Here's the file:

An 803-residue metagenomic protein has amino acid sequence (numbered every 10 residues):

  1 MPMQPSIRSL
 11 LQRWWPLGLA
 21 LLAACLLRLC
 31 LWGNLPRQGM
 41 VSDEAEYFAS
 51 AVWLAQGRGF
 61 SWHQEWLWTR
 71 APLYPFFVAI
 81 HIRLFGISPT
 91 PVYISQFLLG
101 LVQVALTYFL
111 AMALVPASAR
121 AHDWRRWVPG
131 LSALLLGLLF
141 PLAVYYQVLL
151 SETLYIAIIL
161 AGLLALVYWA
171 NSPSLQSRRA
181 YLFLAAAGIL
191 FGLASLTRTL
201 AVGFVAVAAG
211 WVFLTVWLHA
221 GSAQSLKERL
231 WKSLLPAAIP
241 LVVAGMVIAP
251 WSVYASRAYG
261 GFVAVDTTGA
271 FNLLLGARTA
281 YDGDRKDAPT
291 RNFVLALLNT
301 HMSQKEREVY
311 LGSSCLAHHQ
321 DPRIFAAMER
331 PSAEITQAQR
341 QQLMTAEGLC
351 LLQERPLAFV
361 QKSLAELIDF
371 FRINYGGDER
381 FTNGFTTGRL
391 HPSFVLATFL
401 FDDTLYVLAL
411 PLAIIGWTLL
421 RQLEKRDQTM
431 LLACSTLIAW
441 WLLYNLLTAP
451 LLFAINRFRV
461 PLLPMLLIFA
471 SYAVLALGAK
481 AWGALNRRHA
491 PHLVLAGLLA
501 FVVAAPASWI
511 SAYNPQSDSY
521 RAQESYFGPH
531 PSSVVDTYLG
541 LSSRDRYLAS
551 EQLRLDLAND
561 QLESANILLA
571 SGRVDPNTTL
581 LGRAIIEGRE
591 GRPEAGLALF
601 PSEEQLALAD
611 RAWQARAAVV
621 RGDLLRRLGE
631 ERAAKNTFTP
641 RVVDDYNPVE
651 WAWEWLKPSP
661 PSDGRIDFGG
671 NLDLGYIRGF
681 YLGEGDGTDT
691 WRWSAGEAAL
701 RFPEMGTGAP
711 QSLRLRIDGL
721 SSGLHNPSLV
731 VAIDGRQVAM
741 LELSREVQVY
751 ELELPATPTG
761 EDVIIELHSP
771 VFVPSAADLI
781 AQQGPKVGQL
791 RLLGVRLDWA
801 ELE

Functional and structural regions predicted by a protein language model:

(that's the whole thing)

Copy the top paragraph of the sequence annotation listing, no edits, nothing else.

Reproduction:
An 803-residue metagenomic protein has amino acid sequence (numbered every 10 residues):